Video: Vancouver tent city protest, Feb. 26, 2011

Check out the video section for mine and Celia Leung‘s coverage of last week’s 2011 Tent City protest. The morning of the action was a constant push-and-shove between activists and the security forces resisting them. Ultimately, the action fell apart as activists were refused the ability to set up their tents. The city has said housing remains a provincial matter and citing their plans to provide spaces for all of Vancouver’s homeless by 2015, denounced the demands of the group as unrealistic.

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Photo gallery: Vancouver tent city protest, Feb. 26, 2011

Check the photography section for a photo gallery of some of my shots from the Tent City protest, Feb. 26, 2011. Expect some video coverage within the next little while as well.

Homelessness in Vancouver still a bleeding wound, council reports

City Council meeting, Feb. 1, 2011

Mayor Gregor Robertson begins the Feb. 1 council session adorned in traditional East Asian attires. The mayor welcomed members of the Asian community by wishing them a happy new year in Cantonese, Mandarin, Vietnamese and Korean.


This month’s city staff report on the progress to shelter the Vancouver’s street homeless by 2015 expressed a mixture of positive and negative sentiments.

City manager Penny Ballem said that while 450 spaces were still needed to meet the goal, a worthy commitment from the community could make this a reality.

The dollar figure of such a commitment has been estimated to be $20 million per 100 spaces, in addition to an annual maintenance fee of $1 million.

“We have a lot of momentum,” Ballem said during last Tuesday’s council meeting. “Let’s see what we can do this year.”

Ballem estimated that by 2020 the demand for spaces will increase by another 750 people, leading to a potential bill of $240 million should the city provide needed real estate.

With such a high financial commitment needed to provide for the city’s growing homeless population, there could be worry that a long-term solution is being avoided.

Councillor Ellen Woodsworth echoed concerns that the city is plagued by an underlying racism, which sees groups like aboriginal women left behind.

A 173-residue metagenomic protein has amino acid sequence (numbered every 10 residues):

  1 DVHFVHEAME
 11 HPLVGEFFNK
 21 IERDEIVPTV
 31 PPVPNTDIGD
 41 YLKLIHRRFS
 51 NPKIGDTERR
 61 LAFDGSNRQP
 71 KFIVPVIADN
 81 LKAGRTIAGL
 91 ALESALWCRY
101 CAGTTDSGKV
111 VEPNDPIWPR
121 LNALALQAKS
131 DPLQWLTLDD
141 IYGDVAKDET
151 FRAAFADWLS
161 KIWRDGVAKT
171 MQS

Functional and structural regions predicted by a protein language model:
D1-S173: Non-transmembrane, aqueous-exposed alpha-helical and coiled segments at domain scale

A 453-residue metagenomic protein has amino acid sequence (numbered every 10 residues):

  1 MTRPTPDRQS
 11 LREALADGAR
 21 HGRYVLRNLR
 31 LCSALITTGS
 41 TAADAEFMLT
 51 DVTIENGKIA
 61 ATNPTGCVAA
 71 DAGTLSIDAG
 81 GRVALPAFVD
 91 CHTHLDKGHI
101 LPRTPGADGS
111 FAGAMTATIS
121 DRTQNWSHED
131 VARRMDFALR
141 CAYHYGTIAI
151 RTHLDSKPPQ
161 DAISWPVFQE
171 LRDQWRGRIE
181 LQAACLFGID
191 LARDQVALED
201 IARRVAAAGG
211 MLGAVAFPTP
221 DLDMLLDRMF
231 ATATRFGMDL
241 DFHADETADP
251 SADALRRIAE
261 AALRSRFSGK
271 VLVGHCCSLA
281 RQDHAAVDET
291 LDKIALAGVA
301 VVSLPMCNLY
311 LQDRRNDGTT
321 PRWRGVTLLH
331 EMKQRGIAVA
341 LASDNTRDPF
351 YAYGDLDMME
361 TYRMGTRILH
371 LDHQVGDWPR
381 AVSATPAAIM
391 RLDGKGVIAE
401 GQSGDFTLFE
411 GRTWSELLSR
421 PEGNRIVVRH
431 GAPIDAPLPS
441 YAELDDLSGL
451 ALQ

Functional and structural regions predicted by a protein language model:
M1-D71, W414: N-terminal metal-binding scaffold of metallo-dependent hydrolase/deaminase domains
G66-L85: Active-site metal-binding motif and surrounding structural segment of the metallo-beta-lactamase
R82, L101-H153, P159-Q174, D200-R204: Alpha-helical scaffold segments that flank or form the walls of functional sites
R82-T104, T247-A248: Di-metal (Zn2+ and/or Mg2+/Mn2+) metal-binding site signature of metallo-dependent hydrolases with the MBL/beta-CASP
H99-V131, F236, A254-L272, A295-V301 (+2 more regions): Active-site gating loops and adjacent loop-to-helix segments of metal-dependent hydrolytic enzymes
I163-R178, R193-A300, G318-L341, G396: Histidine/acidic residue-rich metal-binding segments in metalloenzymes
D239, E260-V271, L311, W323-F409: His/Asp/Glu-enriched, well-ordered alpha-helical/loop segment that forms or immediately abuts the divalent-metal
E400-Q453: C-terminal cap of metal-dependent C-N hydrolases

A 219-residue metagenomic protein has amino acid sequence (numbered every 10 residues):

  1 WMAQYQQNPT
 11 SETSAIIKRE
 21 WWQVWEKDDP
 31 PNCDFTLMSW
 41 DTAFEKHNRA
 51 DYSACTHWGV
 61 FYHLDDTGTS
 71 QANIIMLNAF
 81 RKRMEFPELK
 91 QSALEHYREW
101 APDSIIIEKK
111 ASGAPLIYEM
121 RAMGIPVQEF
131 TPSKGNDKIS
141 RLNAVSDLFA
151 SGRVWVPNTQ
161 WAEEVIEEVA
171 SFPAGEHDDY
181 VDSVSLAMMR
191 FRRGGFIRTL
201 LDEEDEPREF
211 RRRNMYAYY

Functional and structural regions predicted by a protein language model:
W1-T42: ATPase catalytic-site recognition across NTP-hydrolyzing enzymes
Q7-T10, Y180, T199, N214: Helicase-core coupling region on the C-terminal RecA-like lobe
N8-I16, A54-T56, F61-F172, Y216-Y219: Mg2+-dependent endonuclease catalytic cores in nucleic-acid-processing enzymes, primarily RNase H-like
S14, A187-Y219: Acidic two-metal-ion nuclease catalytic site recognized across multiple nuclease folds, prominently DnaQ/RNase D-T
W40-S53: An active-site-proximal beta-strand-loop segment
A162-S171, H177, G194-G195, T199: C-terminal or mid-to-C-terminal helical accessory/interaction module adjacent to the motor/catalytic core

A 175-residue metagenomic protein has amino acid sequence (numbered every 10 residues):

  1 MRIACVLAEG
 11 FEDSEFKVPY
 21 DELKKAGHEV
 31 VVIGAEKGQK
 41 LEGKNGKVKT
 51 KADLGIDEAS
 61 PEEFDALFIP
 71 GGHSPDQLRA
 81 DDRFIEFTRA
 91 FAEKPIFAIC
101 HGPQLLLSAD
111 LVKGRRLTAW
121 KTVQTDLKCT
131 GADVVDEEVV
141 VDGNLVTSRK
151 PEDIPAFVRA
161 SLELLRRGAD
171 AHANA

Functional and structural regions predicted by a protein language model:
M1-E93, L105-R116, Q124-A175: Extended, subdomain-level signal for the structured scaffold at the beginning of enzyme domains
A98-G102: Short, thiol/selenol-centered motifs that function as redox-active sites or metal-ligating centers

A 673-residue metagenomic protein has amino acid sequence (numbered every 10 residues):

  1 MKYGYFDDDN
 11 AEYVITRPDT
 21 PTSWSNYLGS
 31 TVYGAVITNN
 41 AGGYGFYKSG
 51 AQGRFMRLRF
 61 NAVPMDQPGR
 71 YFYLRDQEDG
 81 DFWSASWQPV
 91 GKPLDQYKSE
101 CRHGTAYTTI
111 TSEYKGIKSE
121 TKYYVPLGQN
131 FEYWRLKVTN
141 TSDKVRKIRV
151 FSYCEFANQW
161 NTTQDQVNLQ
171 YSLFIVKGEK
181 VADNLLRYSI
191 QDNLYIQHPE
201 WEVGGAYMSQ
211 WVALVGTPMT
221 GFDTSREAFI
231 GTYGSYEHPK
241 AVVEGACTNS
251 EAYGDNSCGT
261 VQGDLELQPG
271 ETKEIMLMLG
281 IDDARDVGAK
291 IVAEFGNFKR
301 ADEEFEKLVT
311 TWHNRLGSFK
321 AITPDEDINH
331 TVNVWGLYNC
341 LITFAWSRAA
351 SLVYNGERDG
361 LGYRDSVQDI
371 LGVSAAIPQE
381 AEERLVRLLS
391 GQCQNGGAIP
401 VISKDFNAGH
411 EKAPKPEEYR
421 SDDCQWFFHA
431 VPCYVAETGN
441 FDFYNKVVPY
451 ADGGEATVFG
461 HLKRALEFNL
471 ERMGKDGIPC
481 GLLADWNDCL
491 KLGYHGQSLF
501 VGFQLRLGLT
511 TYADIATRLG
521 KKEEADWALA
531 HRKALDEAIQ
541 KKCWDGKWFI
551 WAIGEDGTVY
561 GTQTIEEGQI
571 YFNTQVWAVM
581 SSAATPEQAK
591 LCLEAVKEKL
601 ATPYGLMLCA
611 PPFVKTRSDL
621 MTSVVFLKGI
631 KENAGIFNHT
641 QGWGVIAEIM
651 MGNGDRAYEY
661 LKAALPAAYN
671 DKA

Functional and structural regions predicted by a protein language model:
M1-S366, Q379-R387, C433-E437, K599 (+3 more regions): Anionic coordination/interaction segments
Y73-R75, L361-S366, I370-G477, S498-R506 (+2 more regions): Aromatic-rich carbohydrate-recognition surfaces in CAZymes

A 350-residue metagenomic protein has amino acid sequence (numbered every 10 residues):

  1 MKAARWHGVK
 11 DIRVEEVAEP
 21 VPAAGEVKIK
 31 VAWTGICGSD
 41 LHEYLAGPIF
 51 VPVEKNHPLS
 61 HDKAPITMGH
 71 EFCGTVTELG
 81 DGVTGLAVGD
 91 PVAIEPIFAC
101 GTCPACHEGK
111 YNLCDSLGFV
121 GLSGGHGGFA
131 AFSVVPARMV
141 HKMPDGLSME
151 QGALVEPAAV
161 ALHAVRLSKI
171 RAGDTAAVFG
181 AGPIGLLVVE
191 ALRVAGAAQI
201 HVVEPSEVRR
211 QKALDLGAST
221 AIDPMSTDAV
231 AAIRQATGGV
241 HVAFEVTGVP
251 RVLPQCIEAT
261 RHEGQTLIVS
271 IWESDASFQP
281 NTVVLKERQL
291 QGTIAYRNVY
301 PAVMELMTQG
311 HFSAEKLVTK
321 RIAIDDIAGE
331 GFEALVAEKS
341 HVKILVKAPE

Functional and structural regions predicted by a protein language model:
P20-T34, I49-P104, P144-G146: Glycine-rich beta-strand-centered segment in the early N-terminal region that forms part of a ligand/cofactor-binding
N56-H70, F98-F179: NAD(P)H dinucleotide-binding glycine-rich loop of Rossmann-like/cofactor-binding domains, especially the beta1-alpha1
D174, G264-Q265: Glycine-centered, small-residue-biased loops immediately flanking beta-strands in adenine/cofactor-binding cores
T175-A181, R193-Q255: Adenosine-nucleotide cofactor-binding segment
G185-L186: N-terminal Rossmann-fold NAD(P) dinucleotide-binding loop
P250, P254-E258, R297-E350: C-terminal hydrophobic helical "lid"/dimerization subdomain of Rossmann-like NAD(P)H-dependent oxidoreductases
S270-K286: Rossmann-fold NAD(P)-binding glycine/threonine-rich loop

The report also stressed that 80 per cent of the homeless in Vancouver suffer from one or more health concerns, a significant underlying factor pushing many into destitution.

Despite this, advocacy groups in the city that are largely responsible for providing for the homeless are careful to avoid speculation that the city’s plan is anything but correct.

“Union Gospel Mission is encouraged by the way city council is going. We hope to be part of that solution,” spokesman Derek Weiss said.

“To the point of full-disclosure, the city of Vancouver has provided us with $1.4 million for the building of a new building,” Weiss added.

While UGM is pleased to be receiving a significant portion of the money allotted to tackling homelessness in the city, Weiss did admit that concerns like those put forward by Woodsworth have some weight.

“All women and particularly aboriginal women do represent a higher percentage of people that go through extreme struggles on the Downtown Eastside. That’s something that needs to be looked at.”

Weiss said that groups like UGM are not capable of dealing with the more extreme health issues faced by many of the city’s homeless. While this is a contributing factor to their suffering, the most a group like UGM can do is refer them to a doctor.

“We try not to be discouraged, we live on hope. You don’t spend very long in the Downtown Eastside before you start to cling to hope,” Weiss said.

While the city continues to spend millions to meet its goal, one thing remains clear. The growth of homelessness in Vancouver is expected to continue towards 2015 and beyond.